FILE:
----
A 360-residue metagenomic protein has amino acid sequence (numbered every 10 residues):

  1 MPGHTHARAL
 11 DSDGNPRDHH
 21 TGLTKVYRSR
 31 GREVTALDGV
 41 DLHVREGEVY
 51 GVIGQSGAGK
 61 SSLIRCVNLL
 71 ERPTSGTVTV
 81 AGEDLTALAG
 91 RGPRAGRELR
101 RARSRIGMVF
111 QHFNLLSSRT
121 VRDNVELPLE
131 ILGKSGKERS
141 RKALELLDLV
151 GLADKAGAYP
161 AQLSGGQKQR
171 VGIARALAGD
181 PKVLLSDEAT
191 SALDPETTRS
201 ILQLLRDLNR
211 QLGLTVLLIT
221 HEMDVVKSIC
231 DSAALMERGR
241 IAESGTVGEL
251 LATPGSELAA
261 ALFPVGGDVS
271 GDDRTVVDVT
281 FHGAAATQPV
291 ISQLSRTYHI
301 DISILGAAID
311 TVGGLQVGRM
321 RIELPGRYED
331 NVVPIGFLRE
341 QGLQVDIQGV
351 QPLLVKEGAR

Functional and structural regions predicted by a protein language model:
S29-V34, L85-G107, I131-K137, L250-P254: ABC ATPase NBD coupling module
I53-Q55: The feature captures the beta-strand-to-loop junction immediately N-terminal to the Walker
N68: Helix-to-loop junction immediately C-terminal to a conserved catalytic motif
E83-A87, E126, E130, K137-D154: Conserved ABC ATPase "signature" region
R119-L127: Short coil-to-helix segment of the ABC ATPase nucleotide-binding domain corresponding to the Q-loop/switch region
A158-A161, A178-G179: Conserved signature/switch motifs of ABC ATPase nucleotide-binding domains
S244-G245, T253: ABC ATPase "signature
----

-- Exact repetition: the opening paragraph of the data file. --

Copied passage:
A 360-residue metagenomic protein has amino acid sequence (numbered every 10 residues):